White House senior adviser (and President Donald Trump’s son-in-law) Jared Kushner didn’t disclose his role in a foundation established in his family’s name that played a prominent role in expanding illegal Israeli settlements over the past decade.
Kushner served as co-director for the Charles and Seryl Kushner Foundation from 2006 until the year his father-in-law’s presidential campaign began. During that time, the foundation helped fund the construction of Israeli settlements that are considered illegal by the international community.
Kushner failed to disclose his involvement with that foundation in papers he filed earlier this year, which is a huge breach in ethics standards that could warrant his removal from the White House, according to several experts who spoke to Newsweek on the matter.
The failure to disclose that information is problematic under ordinary circumstances. However, the problem is further compounded by Kushner’s alleged actions late in 2016, when he tried to persuade member states of the United Nations Security Council to vote against an anti-settlement resolution before them. Kushner attempted to sway that vote after the election and before Trump took office.
This isn’t the only disclosure that Kushner has failed to provide that demonstrates an ethics concern. In March of this year, Kushner did not disclose that he was a stakeholder in a rising startup company. During his time as White House adviser, that company doubled its venture earnings from private investors, allowing Kushner to reap the financial benefits while also serving in the federal government.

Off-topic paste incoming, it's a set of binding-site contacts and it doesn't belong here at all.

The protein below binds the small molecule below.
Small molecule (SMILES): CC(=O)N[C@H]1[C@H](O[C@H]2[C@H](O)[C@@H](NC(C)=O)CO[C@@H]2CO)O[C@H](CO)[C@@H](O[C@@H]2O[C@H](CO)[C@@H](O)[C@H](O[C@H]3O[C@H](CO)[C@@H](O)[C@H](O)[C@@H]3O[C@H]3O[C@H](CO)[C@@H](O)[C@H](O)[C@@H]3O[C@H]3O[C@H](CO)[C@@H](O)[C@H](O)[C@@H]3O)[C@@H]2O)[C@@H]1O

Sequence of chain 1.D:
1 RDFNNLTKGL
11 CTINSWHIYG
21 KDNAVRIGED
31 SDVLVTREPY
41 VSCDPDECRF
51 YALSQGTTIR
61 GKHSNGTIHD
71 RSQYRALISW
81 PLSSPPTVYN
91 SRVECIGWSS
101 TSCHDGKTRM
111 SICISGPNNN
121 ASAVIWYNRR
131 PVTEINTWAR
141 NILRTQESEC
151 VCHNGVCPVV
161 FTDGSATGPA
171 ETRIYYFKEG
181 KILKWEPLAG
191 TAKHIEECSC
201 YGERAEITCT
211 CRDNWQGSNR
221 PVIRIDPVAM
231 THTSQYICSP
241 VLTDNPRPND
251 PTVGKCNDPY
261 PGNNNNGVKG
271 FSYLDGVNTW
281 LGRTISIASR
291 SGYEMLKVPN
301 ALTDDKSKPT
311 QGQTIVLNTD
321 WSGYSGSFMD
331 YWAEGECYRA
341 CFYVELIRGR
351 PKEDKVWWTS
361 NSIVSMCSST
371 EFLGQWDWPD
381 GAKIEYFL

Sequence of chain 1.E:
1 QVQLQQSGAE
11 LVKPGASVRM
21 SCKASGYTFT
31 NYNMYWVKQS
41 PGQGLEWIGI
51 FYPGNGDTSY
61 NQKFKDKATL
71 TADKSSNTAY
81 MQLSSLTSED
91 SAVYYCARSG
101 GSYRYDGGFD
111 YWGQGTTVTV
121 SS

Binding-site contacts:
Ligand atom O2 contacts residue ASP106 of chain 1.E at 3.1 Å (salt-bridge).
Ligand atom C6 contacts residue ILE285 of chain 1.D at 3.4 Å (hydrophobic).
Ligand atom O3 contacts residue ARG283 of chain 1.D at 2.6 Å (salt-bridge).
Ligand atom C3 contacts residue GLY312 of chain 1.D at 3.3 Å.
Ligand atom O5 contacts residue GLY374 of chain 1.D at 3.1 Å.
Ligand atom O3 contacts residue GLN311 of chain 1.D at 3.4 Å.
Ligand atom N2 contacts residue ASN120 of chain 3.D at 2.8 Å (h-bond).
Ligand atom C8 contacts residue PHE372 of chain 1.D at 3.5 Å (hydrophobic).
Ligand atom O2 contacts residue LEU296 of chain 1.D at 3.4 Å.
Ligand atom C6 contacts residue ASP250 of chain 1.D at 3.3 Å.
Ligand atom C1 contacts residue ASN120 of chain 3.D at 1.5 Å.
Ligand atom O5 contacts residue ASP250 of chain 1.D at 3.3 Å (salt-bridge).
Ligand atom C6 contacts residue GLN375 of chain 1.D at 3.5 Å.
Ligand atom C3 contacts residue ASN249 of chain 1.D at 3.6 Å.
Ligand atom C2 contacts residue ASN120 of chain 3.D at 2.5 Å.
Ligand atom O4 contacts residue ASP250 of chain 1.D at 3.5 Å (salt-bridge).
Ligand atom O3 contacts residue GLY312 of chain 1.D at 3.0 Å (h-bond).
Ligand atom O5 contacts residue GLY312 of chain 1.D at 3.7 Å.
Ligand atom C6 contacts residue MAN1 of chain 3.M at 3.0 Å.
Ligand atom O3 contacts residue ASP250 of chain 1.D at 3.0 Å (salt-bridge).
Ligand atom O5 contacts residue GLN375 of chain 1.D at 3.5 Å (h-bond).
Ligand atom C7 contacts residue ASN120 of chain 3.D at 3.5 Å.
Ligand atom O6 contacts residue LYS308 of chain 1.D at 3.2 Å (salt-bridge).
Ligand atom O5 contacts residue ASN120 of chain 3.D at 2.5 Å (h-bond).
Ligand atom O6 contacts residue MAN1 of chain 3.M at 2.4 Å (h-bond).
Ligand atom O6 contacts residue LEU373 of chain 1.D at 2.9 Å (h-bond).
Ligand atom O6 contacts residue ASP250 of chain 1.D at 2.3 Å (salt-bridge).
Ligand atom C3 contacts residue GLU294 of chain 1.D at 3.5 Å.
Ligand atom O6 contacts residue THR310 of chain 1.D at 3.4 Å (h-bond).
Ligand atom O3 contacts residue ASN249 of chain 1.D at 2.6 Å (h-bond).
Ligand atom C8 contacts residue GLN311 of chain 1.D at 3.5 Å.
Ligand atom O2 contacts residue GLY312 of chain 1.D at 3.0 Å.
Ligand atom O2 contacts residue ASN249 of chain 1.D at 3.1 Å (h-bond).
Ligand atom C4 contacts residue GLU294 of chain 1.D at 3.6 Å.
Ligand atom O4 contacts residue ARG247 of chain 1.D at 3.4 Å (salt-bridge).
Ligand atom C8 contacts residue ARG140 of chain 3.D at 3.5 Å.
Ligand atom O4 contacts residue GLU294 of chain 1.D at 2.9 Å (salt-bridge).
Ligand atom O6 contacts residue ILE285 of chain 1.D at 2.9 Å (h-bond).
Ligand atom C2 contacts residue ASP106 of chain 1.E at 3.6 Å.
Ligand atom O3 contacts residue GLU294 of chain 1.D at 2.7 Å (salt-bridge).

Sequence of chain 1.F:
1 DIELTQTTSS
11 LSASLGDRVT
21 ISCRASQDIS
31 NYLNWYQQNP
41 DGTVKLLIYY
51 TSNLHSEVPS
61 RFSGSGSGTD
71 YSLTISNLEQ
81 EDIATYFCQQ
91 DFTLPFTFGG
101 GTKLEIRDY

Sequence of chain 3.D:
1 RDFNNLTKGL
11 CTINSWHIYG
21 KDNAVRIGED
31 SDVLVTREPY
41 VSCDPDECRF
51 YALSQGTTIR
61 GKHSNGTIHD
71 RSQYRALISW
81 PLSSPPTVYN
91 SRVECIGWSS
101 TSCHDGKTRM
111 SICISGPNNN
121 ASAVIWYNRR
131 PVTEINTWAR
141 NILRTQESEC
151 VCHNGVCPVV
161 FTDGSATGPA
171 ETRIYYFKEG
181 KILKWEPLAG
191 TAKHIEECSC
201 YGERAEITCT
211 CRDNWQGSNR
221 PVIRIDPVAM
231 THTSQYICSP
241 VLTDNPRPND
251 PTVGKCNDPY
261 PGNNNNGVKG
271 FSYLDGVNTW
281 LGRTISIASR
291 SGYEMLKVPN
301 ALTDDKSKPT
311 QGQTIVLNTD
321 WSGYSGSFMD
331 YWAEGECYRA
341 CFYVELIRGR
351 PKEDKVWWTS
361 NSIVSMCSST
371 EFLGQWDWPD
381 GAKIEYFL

This pattern of lying by omission is deeply disturbing. While Kushner advises Trump on a myriad of issues, one has to wonder whether his advice has more to do with promoting the country’s interests or if it has more to do with pumping additional income into his own pocketbooks.
These ethics rules are in place to prevent such questions from needing to be asked. A person who wishes to serve in the White House must put all of their cards on the table before doing so to prevent conflicts of interest from interfering with the president’s day-to-day decision making.